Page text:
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The Obama administration has announced one of the most ambitious plans to fight climate change taken by the U.S. government. The proposed Environmental Protection Agency regulation aims to cut carbon pollution 30 percent from 2005 levels by 2030.
Robert N. Stavins, Albert Pratt Professor of Business and Government, explains what the plan entails, and the obstacles it faces.
Q: What are the key components of the carbon plan announced by the administration today?
Stavins: The regulatory (rule) proposal calls for cutting carbon dioxide (CO2) emissions from the electric power generation sector by 30 percent below 2005 levels by 2030. Electricity generation is responsible for about 38 percent of U.S. CO2 emissions, and about 32 percent of U.S. greenhouse gas (GHG) emissions.
Through a carefully designed formula, the proposal specifies specific targets for each state. States are given very broad flexibility for how to meet their targets, including increasing the efficiency of fossil-fuel power plants, switching electricity dispatch from coal-fired generating plants to natural gas-fired generating plants, developing new low-emissions generation (such as new natural gas combined cycle plants, more renewable sources – wind and solar, nuclear, and coal with carbon capture and storage), and more efficient end-use of electricity.
States are also given flexibility to employ a wide variety of policy instruments, including market-based trading systems; and states can work together to submit multi-state plans, if they like.
The proposed regulation will be finalized after receipt of comments one year from now (June 30, 2015), then states will have until July 2016 to submit their plans, and can then request one-year extension requests (two-year requests for multi-state plans). The compliance period commences in 2020.
Q: Do you feel this plan goes far enough to combat the threats posed by greenhouse gas emissions?
Stavins: The proposed policy will be less effective environmentally and less cost-effective economically than the economy-wide Waxman-Markey bill would have been, but given political polarization in Washington and the inability of Congress to approve that more comprehensive and more cost-effective approach, this is the best the administration could do.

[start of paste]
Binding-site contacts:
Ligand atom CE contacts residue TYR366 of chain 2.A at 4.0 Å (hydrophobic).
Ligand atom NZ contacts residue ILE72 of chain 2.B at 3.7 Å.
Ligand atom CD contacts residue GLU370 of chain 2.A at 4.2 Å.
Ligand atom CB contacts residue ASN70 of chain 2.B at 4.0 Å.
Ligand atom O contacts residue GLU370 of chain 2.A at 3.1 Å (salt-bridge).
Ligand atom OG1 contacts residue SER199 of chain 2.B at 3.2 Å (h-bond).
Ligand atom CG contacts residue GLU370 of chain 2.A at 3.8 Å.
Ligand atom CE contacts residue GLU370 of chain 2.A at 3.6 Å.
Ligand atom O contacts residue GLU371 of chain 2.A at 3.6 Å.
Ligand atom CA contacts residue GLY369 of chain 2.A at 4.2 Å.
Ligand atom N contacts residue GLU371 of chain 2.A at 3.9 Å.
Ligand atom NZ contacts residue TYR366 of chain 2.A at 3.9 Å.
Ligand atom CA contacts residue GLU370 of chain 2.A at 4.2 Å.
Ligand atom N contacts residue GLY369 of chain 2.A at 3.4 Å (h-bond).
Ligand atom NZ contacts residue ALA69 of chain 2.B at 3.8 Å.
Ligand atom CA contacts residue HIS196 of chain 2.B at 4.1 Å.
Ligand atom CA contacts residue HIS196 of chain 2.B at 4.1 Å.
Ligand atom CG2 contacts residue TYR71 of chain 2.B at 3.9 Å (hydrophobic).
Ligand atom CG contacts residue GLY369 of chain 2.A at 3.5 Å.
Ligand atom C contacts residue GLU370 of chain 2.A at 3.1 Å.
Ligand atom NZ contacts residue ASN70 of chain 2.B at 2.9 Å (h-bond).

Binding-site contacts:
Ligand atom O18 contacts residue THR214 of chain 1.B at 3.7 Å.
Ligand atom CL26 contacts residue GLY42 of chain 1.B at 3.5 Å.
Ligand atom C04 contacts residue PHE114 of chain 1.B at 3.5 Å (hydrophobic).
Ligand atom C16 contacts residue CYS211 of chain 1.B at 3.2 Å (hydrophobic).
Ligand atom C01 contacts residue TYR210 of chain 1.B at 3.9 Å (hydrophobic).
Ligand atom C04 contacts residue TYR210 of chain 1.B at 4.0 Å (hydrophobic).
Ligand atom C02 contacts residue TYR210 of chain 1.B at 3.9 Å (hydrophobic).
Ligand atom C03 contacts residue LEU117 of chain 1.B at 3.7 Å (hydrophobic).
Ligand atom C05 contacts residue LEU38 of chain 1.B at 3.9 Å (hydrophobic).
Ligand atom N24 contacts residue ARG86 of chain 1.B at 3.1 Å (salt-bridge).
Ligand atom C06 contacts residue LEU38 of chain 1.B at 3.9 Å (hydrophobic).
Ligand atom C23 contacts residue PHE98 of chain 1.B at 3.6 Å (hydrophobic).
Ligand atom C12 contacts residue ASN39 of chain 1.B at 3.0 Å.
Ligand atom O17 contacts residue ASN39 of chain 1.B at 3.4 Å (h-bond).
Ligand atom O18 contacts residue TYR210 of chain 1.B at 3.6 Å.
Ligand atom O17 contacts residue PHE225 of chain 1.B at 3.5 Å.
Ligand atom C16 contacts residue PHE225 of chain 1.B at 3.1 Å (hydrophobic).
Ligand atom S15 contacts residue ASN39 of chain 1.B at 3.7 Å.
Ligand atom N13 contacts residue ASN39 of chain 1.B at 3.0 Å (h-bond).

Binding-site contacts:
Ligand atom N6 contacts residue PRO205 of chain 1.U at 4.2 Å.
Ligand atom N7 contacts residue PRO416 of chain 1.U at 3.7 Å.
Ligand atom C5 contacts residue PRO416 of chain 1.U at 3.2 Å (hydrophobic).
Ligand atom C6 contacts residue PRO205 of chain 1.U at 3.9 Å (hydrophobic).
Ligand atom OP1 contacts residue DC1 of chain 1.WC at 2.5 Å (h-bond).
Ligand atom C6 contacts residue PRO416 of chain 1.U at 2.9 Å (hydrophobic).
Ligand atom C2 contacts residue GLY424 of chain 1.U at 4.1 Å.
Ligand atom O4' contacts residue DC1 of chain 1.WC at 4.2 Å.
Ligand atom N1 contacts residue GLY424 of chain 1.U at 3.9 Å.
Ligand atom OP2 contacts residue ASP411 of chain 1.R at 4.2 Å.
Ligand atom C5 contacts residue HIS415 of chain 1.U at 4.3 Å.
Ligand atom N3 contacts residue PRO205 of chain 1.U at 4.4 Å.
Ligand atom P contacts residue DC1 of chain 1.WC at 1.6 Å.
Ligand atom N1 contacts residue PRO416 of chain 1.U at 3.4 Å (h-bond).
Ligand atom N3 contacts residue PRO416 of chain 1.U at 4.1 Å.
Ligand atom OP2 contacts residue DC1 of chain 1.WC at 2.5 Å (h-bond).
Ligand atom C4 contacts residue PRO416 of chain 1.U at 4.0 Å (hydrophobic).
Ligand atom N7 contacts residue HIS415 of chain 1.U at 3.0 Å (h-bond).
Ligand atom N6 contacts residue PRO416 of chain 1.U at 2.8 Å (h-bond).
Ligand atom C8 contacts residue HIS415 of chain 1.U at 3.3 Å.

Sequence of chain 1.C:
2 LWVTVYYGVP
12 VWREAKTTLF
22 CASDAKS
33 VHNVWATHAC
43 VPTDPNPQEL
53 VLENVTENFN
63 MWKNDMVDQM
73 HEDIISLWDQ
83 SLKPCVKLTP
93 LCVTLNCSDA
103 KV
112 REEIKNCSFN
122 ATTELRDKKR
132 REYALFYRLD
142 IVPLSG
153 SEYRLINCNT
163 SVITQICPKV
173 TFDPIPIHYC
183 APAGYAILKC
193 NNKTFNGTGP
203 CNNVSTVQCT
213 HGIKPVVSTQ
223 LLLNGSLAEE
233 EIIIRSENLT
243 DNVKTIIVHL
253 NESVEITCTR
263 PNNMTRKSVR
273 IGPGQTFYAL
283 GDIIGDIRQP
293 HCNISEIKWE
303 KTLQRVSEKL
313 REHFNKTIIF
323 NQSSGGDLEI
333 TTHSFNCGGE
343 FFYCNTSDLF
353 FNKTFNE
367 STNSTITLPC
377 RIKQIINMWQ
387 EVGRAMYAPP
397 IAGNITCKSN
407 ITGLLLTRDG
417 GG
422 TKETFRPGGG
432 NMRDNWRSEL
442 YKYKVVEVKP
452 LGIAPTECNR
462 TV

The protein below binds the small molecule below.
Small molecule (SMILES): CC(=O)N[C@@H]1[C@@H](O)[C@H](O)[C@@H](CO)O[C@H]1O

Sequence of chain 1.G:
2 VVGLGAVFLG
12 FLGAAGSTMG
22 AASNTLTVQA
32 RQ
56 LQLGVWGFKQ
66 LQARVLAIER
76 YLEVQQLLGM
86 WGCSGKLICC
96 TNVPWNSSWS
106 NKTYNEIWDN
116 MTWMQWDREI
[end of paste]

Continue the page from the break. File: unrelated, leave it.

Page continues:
Together with the motor vehicle fuel efficiency standards already announced, this is a step in the right direction.
Q: What has been the response from industry and environmentalists?
Stavins: I anticipate that the major environmental advocacy groups will be very supportive of this proposed rule.
Some electricity-sector CEOs have also been supportive, because of the flexibility it provides, including the ability to utilize cap-and-trade systems.
The coal industry is strongly opposed, as are various trade associations, including the U.S. Chamber of Commerce.
Q: What needs to go right for this plan to succeed?
Stavins: There will be a significant number of important lawsuits filed by states that will argue that EPA has exceeded its legal authority with this proposal.
Needless to say, for the plan to succeed it must survive those legal challenges, which will be working their way through the courts over several years.
In addition, a significant change in the senate majority and in the party holding power after the next presidential election could result in progress being slowed to a crawl, if not the abandonment of the approach proposed by the current administration.
Robert N. Stavins, Albert Pratt Professor of Business and Government
Photo Credit: Martha Stewart
"The proposed policy will be less effective environmentally and less cost-effective economically than the economy-wide Waxman-Markey bill would have been, but given political polarization in Washington...this is the best the administration could do."